Troy Hunt makes some excellent points in his article, Everything you ever wanted to know about building a secure password reset feature. The most relevant excerpts are:
[T]here are two common approaches:
- Generate a new password on the server and email it
- Email a unique URL which will facilitate a reset process
Despite plenty of guidance to the contrary, the first point is really not where we want to be. The problem with doing this is that it means a persistent password – one you can go back with and use any time – has now been sent over an insecure channel and resides in your inbox.
But there’s one more big problem with the first approach in that it makes the malicious lockout of an account dead simple. If I know the email address of someone who owns an account at a website then I can lock them out of it whenever I please simply by resetting their password; it’s denial of service attack served up on a silver platter! This is why a reset is something that should only happen after successfully verifying the right of the requestor to do so.
When we talk about a reset URL, we’re talking about a website address which is unique to this specific instance of the reset process.
What we want to do is create a unique token which can be sent in an email as part of the reset URL then matched back to a record on the server alongside the user’s account thus confirming the email account owner is indeed the one attempting to reset the password. For example, the token may be “3ce7854015cd38c862cb9e14a1ae552b” and is stored in a table alongside the ID of the user performing the reset and the time at which the token was generated (more on that in a moment). When the email is sent out, it contains a URL such as “Reset/?id=3ce7854015cd38c862cb9e14a1ae552b” and when the user loads this, the page checks for the existence of the token and consequently confirms the identity of the user and allows the password to be changed.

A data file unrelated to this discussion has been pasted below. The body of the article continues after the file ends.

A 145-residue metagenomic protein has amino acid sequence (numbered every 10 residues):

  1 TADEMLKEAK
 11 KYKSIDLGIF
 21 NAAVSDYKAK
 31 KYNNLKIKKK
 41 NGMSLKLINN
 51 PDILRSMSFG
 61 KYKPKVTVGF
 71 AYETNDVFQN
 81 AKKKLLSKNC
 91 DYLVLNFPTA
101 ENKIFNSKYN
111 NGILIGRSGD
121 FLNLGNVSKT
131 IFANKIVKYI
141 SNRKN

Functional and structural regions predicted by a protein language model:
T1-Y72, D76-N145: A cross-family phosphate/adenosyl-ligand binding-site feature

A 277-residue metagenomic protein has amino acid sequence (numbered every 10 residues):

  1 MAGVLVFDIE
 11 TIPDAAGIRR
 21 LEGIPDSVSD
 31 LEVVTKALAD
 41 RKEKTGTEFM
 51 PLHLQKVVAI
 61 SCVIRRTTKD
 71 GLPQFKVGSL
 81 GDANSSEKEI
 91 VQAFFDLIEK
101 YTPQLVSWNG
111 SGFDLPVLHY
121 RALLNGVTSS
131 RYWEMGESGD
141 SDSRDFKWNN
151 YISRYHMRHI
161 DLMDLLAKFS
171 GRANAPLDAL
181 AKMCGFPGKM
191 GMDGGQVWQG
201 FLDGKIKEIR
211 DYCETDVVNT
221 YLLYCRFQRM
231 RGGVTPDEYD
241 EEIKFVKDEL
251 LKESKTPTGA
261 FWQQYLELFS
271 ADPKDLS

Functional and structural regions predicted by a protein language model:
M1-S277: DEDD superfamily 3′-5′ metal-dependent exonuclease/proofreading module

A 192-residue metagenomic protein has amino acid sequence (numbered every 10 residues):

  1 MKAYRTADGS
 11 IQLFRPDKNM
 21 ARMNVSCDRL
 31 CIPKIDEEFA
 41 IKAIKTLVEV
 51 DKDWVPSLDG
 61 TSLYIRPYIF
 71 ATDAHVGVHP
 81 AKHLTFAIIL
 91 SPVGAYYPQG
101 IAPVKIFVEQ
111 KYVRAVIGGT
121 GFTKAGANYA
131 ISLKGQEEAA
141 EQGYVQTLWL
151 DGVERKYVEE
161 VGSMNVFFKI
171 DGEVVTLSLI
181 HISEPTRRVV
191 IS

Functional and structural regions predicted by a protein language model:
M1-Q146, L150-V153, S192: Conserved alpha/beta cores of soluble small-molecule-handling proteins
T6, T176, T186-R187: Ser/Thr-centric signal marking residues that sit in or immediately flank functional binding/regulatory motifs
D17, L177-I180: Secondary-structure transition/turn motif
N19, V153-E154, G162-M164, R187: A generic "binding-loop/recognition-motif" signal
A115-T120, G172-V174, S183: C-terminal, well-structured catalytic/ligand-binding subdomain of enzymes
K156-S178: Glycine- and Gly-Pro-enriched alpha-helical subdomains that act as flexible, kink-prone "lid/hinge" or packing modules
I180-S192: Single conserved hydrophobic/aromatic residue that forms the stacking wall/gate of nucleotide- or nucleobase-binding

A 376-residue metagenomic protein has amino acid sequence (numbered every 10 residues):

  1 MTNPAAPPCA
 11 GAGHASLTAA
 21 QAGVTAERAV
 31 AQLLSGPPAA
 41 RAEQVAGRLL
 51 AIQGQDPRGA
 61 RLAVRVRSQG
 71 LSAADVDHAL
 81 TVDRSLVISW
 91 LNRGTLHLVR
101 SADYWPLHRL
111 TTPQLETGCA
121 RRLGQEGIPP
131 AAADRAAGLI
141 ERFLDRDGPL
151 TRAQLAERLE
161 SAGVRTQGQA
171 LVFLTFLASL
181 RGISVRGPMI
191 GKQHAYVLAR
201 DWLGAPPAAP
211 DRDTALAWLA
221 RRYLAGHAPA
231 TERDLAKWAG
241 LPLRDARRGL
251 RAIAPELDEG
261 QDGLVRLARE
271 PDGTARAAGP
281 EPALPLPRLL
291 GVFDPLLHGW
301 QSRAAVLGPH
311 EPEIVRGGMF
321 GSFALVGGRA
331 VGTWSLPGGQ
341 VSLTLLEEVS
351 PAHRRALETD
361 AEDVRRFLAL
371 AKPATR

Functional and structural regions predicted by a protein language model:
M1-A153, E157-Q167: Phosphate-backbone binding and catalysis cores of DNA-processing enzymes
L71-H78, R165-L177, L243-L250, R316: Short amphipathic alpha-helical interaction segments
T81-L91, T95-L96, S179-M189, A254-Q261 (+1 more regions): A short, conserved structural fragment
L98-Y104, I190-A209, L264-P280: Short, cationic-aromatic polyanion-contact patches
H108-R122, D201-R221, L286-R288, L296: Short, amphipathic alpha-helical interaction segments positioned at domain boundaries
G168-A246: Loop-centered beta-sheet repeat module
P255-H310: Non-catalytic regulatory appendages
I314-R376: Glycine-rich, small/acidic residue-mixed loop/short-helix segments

The other thing we want to do with a reset URL is to time limit the token so that the reset process must be completed within a certain duration, say within an hour.
Finally, we want to ensure that this is a one-time process. Once the reset process is complete, the token should be deleted so that the reset URL is no longer functional. As with the previous point, this is to ensure an attacker has a very limited window in which they can abuse the reset URL. Plus of course the token is no longer required if the reset process has completed successfully.
He makes many more good points about avoiding information leaks, CAPTCHAs, two-factor authentication, and of course the basic best practices like password hashing. I think it's important to note that I disagree with Troy on the usefulness of security questions, preferring Bruce Schneier's skepticism of the practice:
The point of all these questions is the same: a backup password. If you forget your password, the secret question can verify your identity so you can choose another password or have the site e-mail your current password to you. It's a great idea from a customer service perspective -- a user is less likely to forget his first pet's name than some random password -- but terrible for security. The answer to the secret question is much easier to guess than a good password, and the information is much more public.